1. Use privacy screens on your computer monitors. Otherwise, you put patient information at risk for exposure to other patients or non-medical personnel.
2. Enact a password policy that mandates changing passwords every 60 days.
3. Don’t store protected health information (PHI) on computer, especially if it is not encrypted.
4. Use a HIPPA-compliant email solution (quick tip: Office 365 is HIPAA compliant because Microsoft will do a Business Associate Agreement (BAA) with your practice).
5. Don’t share PHI through email that is not encrypted (Double check yours – most practices think their email is encrypted, but it is not!).
6. Physically lock up network equipment like routers and servers.
7. Promptly remove users from your network who no longer need access to your systems.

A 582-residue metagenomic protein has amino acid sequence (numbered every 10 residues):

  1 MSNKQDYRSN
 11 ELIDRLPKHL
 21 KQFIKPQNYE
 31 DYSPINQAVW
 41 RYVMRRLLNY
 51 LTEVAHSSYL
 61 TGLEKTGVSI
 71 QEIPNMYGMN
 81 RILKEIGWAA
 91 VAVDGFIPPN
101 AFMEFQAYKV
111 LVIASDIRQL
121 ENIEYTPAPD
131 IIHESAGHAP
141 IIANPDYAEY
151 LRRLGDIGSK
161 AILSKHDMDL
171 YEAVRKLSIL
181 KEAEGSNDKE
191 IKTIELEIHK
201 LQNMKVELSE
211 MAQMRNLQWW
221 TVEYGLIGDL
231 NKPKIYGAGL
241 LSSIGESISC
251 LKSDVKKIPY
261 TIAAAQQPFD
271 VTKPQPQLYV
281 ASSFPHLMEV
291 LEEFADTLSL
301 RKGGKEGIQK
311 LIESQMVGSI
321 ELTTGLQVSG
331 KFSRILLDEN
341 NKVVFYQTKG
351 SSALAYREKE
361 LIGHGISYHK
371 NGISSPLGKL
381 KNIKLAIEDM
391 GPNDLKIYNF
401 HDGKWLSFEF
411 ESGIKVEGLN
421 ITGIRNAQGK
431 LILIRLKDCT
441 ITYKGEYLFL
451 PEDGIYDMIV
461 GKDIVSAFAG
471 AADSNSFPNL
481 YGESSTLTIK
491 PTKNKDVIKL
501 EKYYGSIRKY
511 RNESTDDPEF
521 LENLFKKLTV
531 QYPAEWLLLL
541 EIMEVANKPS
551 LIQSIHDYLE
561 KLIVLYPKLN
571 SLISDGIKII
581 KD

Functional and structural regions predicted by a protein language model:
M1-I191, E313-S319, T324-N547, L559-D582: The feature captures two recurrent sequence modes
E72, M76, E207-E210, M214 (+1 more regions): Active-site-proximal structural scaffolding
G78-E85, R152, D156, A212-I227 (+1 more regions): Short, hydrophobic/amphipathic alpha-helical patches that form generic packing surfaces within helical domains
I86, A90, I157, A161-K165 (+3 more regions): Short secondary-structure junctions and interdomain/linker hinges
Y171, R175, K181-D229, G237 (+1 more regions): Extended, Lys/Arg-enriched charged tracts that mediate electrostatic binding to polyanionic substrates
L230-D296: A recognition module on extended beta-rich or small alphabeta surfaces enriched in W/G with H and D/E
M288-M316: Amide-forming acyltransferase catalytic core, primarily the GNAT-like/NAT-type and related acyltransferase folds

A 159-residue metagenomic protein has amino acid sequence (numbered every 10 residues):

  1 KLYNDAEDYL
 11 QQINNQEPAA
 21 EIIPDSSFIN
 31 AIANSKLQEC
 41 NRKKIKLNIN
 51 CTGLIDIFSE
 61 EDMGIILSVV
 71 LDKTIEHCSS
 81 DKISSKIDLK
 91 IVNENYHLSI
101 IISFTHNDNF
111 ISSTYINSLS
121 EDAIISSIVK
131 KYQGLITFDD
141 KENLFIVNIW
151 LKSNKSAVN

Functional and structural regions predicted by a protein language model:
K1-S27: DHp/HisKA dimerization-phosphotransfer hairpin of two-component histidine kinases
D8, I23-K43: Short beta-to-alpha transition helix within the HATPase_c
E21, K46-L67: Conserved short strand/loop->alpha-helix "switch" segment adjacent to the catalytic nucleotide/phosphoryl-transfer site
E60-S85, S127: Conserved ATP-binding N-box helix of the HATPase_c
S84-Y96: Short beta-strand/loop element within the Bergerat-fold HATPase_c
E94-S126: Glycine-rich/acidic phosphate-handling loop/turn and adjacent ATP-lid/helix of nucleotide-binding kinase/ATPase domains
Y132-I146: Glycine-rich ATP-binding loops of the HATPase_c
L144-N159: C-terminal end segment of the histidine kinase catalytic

8. Enable properly configured firewalls.
9. Ensure you have multilayered security to combat system vulnerabilities
10. Dispose of PHI properly (shredding for paper files).
11. Avoid sharing user names and passwords among staff members (even for shared workstations).
12. Appoint a security officer.
13. Run background checks on new hires and obtain non-disclosure agreements for employees.
14. Conduct annual HIPAA training for all personnel.
15. Obtain signed Business Associate Agreements from all third parties that have, or could have, access to your patients’ PHI.
16. Enable password expiry or lockout protocols after unsuccessful login attempts.
17. Physically secure all laptops and workstations (many a laptop have gone for a walk, and that’s bad news for your practice).
18. Keep spam filters and antivirus software up to date.
19. Have an adequate and well-documented backup and disaster recovery process
20. Document file retention process and avoid unauthorized computer file deletion.
21. Most important of all
: get an annual HIPAA risk assessment and follow the recommendations from the assessment (Click here to contact us for a HIPAA risk assessment